Wednesday, August 20, 2014

"Left-Hand Kelly" by Elisabeth Grace Foley

This was the perfect book to read last week when I had a cold.  Quick, fun, and great to read in little sections when I needed to sit down and rest for five minutes.

The story revolves around a cowhand passing through the town of Clemson, Oklahoma, who stumbles on two young men involved in a scuffle that ends when Bob Reeves shoots Lew Kelly.  Reeves flees because the Kelly family are a real tough bunch, headed by a father who used to be a gunfighter.  Not people you want to tangle with.  The narrator takes the wounded boy to the Kelly ranch, helps them fix him up, and then leaves.  A few years later, he passes through Clemson again and gets inadvertently involved in Lew Kelly's affairs again.  Lew's right hand was crippled by the bullet Bob Reeves put in him, and is now derisively called Left-Hand by the people of Clemson.  The narrator steps in to help him once again, and finds himself drawn deeper and deeper in to Lew Kelly's problems.

At first, I was a little bit put off by the way that the narrator, Colvin, stuck his nose in other people's business, gossiped with the local barkeep, and conveniently had all sorts of people confiding things in him.  But then I realized that he kept making me think of Jimmy Stewart, and that if this was a movie and Stewart was in the role, I'd believe people would tell him their troubles and that he'd be just politely curious and nosy.  So then I was no longer annoyed and moved on with the story.  And that's the only criticism I have of this book:  it does hinge on a few conveniences, Colvin being in the right place and talking to the right people on several occasions.

All in all, though, this is a charming western, with nary a bad word or hint of objectionable content.  Should my kids get into westerns (with me as a mom, they have a good chance, right?), I'll gladly hand them this to read when they're old enough to understand it.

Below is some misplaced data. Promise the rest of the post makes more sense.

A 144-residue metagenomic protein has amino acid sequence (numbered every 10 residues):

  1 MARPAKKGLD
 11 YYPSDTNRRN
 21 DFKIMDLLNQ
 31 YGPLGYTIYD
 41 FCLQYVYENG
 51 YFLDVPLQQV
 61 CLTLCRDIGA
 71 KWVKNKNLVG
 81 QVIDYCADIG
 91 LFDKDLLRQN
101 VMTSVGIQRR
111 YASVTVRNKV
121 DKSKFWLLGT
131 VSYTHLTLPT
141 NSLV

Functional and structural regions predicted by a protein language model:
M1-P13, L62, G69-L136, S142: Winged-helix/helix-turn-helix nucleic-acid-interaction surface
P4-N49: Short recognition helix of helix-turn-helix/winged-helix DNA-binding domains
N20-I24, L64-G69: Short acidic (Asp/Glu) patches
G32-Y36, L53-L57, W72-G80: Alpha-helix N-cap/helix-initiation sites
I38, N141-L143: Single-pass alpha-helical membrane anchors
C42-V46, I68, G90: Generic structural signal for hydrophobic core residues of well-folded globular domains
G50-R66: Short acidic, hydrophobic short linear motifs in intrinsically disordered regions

Particularly Good Bits:

The train didn't come rushing in as you'd expect something late to do, but steamed in ponderously, as if it had had quite an experience and was pretty proud of itself for getting there at all (p. 58).

If This was a Movie, I Would Rate It:  PG for some violence.


  1. I seem to have trouble getting into westerns. Maybe I should try a fun, quick one like this to get me going.

    1. Do you have the same trouble with western movies/shows, or just books? They aren't for everyone, it's true -- my dad and I love westerns, my mom tolerates them, and my brother is not really a fan. We figured out that a deal-breaker for my brother for a lot of movies is that he has to want to live in that world, and he has no desire to live in the Old West. Too much dirt.

      I also quite liked EGF's collection of short stories, The Ranch Next Door and Other Stories. In fact, I may have liked a couple of those stories better than this, so you might too. Never know!

    2. Now that you mention it, I don't watch a lot of western movies either! The difference is that once I start watching the movie, I become more interested. I haven't had that luck with the books. But it's been a while since I've tried, and I'm not as picky about my reading as I used to be--now would probably be a better time to try! Thanks for the suggestions!

    3. I have seen orders of magnitude more western movies and TV show eps than I have read western books. I've actually been working on expanding my western reading horizons because until the past year or so, I'd read maybe 10 adult westerns. Which is silly.

    4. Well, now you've inspired me as well as read more of them yourself, so you can rest easy. :)


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